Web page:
The bHarmony concept are organizations that are committed to find, select and approach new customers every day…   With over one hundred thousand businesses, colleges and non-profits, we are confident there are plenty of needs and wants.

bHarmony starts by narrowing the field of thousands of leads to determine a select group of potential ideal customers with whom you can build a quality relationship.

Establishing bHarmony is more comprehensive that just a leads database or CRM system, and we believe our success speaks for itself.  When you define and select student and/or prospect characteristics and match them to your ideal customer profile, you will increase those relationships using targeted valid business reasoning, applying thought provoking content/creative and digital marketing by standing out in the “eyes of the beholder.”  Sounds simple, but it’s harder than you think.

So on Valentine’s Day start finding, selecting and meeting with someone who you want to develop long term relationships with.

The Admissions Perspective

The Admissions Perspective: How Academic Leaders Are Facing a Continuously Changing State Of Admissions is based on the survey results of enrollment leaders at four-year, not-for-profit Higher Educational Institutions. These fall into a selected group of classifications developed by the Carnegie Foundation for the Advancement Teaching. Maguire Associates, of Concord, Mass. invited random samples of enrollment leaders, and in both 2014 and 2015, 15 percent responded. The data collection took place in July 2014 and May 2015.  College Enrollments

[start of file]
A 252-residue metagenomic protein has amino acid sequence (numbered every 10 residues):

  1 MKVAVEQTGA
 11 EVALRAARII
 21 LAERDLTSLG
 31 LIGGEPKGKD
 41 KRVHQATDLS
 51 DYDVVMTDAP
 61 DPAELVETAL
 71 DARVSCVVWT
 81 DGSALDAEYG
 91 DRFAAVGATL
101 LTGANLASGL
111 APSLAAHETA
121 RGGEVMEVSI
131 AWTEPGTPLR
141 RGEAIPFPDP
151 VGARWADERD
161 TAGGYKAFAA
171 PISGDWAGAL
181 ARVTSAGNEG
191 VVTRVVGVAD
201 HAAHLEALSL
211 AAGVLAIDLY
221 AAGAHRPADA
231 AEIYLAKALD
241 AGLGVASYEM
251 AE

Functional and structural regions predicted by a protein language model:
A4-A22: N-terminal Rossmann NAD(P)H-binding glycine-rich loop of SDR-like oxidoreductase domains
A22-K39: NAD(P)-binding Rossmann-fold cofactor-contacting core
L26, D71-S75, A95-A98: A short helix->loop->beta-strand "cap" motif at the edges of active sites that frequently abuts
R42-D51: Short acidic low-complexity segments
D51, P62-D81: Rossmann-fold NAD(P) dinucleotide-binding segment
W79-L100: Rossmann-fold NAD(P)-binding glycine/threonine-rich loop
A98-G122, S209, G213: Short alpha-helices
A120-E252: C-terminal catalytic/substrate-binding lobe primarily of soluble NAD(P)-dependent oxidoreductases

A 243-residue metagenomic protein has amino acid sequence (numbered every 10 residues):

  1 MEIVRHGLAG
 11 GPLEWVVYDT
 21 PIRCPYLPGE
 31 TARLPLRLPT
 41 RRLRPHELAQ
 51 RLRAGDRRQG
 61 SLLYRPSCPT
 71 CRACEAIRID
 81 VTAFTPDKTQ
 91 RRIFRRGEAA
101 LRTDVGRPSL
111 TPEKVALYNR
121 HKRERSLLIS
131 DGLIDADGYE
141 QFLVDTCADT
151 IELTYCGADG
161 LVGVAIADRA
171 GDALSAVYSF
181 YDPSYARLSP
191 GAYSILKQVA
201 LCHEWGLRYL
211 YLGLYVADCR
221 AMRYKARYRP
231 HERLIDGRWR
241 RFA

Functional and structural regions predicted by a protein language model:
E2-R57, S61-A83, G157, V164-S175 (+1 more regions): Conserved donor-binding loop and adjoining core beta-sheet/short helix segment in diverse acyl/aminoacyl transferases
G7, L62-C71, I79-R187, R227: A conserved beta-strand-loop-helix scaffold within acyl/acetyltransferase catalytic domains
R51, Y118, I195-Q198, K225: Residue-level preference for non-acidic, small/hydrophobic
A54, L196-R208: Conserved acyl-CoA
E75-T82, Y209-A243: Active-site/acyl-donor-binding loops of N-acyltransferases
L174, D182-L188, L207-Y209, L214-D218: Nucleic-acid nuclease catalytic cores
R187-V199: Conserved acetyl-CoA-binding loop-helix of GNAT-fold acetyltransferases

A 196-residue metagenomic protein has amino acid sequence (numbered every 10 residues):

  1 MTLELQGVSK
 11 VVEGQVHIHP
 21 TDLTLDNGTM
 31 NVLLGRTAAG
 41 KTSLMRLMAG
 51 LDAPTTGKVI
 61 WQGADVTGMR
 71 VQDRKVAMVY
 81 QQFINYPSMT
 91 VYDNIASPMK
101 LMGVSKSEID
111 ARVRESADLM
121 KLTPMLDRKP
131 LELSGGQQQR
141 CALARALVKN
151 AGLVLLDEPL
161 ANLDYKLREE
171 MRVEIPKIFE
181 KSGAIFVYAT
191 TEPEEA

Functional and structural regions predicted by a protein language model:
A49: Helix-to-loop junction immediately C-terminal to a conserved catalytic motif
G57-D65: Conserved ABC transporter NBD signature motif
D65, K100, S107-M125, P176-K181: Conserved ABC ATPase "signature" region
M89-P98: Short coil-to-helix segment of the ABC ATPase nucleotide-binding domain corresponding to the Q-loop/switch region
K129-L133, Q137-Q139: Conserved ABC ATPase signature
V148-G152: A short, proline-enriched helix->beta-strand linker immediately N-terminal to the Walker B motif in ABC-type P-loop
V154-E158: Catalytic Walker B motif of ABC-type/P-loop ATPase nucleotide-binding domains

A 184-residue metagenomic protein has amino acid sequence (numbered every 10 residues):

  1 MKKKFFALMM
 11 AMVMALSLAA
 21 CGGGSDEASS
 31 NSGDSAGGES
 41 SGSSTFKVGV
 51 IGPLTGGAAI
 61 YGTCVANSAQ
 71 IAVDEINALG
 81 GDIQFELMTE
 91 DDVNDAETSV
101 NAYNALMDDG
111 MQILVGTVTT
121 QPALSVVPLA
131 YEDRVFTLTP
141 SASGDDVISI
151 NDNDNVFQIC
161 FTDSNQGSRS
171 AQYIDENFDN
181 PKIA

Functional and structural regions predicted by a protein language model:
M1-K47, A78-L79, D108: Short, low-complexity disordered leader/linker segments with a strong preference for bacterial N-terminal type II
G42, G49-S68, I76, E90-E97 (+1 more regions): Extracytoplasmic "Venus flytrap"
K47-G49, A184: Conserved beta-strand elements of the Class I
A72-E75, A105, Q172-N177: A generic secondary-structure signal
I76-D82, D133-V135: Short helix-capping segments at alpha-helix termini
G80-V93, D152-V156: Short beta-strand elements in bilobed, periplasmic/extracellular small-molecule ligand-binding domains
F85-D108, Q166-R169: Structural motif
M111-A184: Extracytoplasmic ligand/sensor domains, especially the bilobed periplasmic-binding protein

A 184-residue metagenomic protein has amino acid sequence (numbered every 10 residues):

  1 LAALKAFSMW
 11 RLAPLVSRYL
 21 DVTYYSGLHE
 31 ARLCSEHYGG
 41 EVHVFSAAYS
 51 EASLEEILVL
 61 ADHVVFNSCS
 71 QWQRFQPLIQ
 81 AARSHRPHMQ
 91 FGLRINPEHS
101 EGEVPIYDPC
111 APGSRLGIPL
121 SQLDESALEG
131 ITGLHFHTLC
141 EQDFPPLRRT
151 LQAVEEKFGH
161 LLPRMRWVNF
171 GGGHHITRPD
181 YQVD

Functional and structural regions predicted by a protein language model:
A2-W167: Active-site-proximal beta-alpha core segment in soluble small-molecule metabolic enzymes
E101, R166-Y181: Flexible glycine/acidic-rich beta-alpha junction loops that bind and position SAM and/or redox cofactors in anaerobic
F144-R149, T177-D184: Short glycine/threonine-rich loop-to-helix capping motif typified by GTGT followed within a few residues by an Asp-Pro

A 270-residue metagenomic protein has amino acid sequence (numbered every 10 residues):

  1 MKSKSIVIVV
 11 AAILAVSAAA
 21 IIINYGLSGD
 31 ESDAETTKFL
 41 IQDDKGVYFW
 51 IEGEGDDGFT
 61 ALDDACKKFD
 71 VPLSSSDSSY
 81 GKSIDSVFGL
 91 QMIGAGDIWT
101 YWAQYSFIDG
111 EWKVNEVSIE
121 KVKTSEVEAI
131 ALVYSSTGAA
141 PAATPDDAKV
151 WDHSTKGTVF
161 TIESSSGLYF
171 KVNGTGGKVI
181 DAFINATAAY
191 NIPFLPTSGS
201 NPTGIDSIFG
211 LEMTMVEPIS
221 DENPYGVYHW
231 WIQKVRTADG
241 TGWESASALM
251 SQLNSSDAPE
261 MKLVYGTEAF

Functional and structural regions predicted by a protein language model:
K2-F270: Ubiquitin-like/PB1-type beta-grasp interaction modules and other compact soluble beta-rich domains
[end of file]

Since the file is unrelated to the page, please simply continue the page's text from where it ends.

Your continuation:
How concerned are you in improving your admissions process and the value of your institution?  What are the top challenges facing your admission officers and enrollment managers?

These are serious questions that are identified in the study and can greatly impact the engagement, enrollment and retention of student (especially Gen Z & Y) services.

See www.myccmajors.com (community colleges) and www.mymajors.com/privatelabel (universities and colleges).  Take the Challenge!

Famous “Thought Leadership” Quotes I enjoyed reading in 2016. Happy New Year!

“The absolute justice of the system of things is as clear to me as any scientific fact. The gravitation of sin to sorrow is as certain as that of the earth to the sun, and more so–for experimental proof of the fact is within reach of us all–nay, is before us all in our own lives, if we had but the eyes to see it.” H. Huxley in a Letter of reply to Charles Kingsley (23 September 1860), who had offered him consolation after Huxley’s young son had died some days earlier.

“The smallest good act today is the strategic point from which, months later, you may be able to go on to victories you never dreamed of.” S. Lewis

“Time, like a snowflake, disappears while we’re trying to decide what to do with it.” Frank A Clarke

 “You probably can’t do more, faster. You certainly could do less, sooner.” Tim Ottinger (@tottinge)

“Around computers it is difficult to find the correct unit of time to measure progress. Some cathedrals took a century to complete. Can you imagine the grandeur and scope of a program that would take as long?”

“A client with a blank check kills creativity.” Mokokoma Mokhonoana in “Confessions of a Misfit